North Korea is apparently moving to sell millions of rockets and artillery shells — many of them likely from its old stock — to its Cold War ally Russia.
Russia has called a U.S. intelligence report on the purchasing plan “fake.” But U.S. officials say it shows Russia’s desperation with the war in Ukraine and that Moscow could buy additional military hardware from North Korea.
The ammunitions North Korea reportedly intends to sell to Moscow are likely copies of Soviet-era weapons that can fit Russian launchers. But there are still questions over the quality of the supplies and how much they could actually help the Russian military.
Slapped by international sanctions and export controls, Russia in August bought Iranian-made drones that U.S. officials said had technical problems. For Russia, North Korea is likely another good option for its ammunitions supply, because the North keeps a significant stockpile of shells, many of them copies of Soviet-era ones.
North Korea “may represent the single biggest source of compatible legacy artillery ammunition outside of Russia, including domestic production facilities to further supplies,” said Joseph Dempsey, research associate for defense and military analysis at the International Institute for Strategic Studies (IISS).
Lee Illwoo, an expert with the Korea Defense Network in South Korea, said both North and South Korea — split along the world’s most heavily fortified border for more than 70 years — keep tens of millions of artillery shells each. North Korea will likely sell older shells that it wants to replace with newer ones for multiple rocket launch systems or sophisticated missiles in its front-line army bases, he said.
North Korea’s greater reliance on nuclear weapons and guided missiles may also remove the need for many of its older, unguided artillery shells that once played a prominent role, said Ankit Panda, an expert with the Carnegie Endowment for International Peace.
But Bruce Bennett, a senior security expert at the California-based Rand Corporation, said most of the artillery rounds to be sent to Russia are likely to be ammunition for small arms, such as AK-47 rifles or machine guns.
“It’s not millions of artillery shells and rockets – that’s more than the likely consumption. It could be millions of small arms rounds,” Bennett said.
According to an IISS assessment, North Korea has an estimated 20,000 artillery pieces including multiple rocket launchers in service, a number that Dempsey described as “significantly more than any other country in the world.”
North Korea’s state media have called its artillery guns “the first arm of the People’s Army and the most powerful arm in the world” that can reduce enemy position into “a sea of flames.”
But its old artillery systems, whose ammunitions will likely be supplied to Russia, have a reputation for poor accuracy.
During North Korea’s artillery bombardment of South Korea’s front-line Yeonpyeong Island in 2010 that killed four people, Bennett said that only 80 of the 300-400 weapons North Korea should have fired likely hit their target. In his assessment, Lee said about half of the North Korean shells launched ended up falling into waters before reaching the island.
“That is miserable artillery performance. The Russians may experience the same thing, which will not make them very happy,” Bennett said.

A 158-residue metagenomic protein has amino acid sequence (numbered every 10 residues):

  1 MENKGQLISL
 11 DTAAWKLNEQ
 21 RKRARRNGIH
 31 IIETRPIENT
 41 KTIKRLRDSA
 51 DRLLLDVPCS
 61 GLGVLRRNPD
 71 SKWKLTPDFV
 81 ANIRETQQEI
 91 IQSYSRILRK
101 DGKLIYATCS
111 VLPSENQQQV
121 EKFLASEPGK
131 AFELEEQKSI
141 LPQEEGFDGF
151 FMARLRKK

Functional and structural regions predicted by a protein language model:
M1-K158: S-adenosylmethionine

Observers doubt the usefulness of North Korean ammunition for the Russian campaign in Ukraine, which they say has depleted the military. There have been photos of barrel-busted Russian guns on social media.
It’s unclear how serious Russian shortage of ammunitions is. In July, a senior U.S. defense official told reporters that Russia was launching tens of thousands artillery rounds each day and couldn’t keep it up forever.
“While substantial stockpiles likely still exist, they may be increasingly infringing on those reserved for the contingency of a wider future conflict,” Dempsey said.
It’s unlikely North Korea would provide Russia with ballistic missiles that it views as crucial in its military strategies toward Washington and Seoul, said Yang Uk, an analyst at Seoul’s Asan Institute for Policy Studies.
And if North Korea decides to supply missiles to Russia, it would need to send their launch platforms as well because Russia doesn’t have launchers for the North’s Scuds and other missiles. North Korea has developed a highly maneuverable, nuclear-cable ballistic missile that was likely modeled on Russia’s Iskander. But the two missiles are of different sizes, according to Shin Jongwoo, a military expert at the Seoul-based Korea Defense and Security Forum,
There would be a number of items that North Korea could provide to Russia, given that the two countries share weapons systems going back to Soviet times. But the type of ammunitions North Korea would provide to Russia “are likely to be old and somewhere close to expiring,” said Moon Seong Mook, an analyst at South Korea’s Korea Research Institute for National Strategy.
In return for weapons, North Korea will likely want food, fuel, and other materials from Russia because the North finds it difficult to buy such goods from abroad under U.N. sanctions imposed over its nuclear program.
Panda said North Korea is likely benefiting in the form of cash transfers from Russia, or perhaps greater Russian leniency in not enforcing other sanctions on Pyongyang, including the transfer of materials necessary for the growth of North Korea’s missile programs.
According to Bennett, North Korea would be willing to be compensated with fuel. For its more advanced arms, it could seek advanced weapons technologies from Russia, possibly including those it needs for its expected nuclear test, the first of its kind in five years, he said.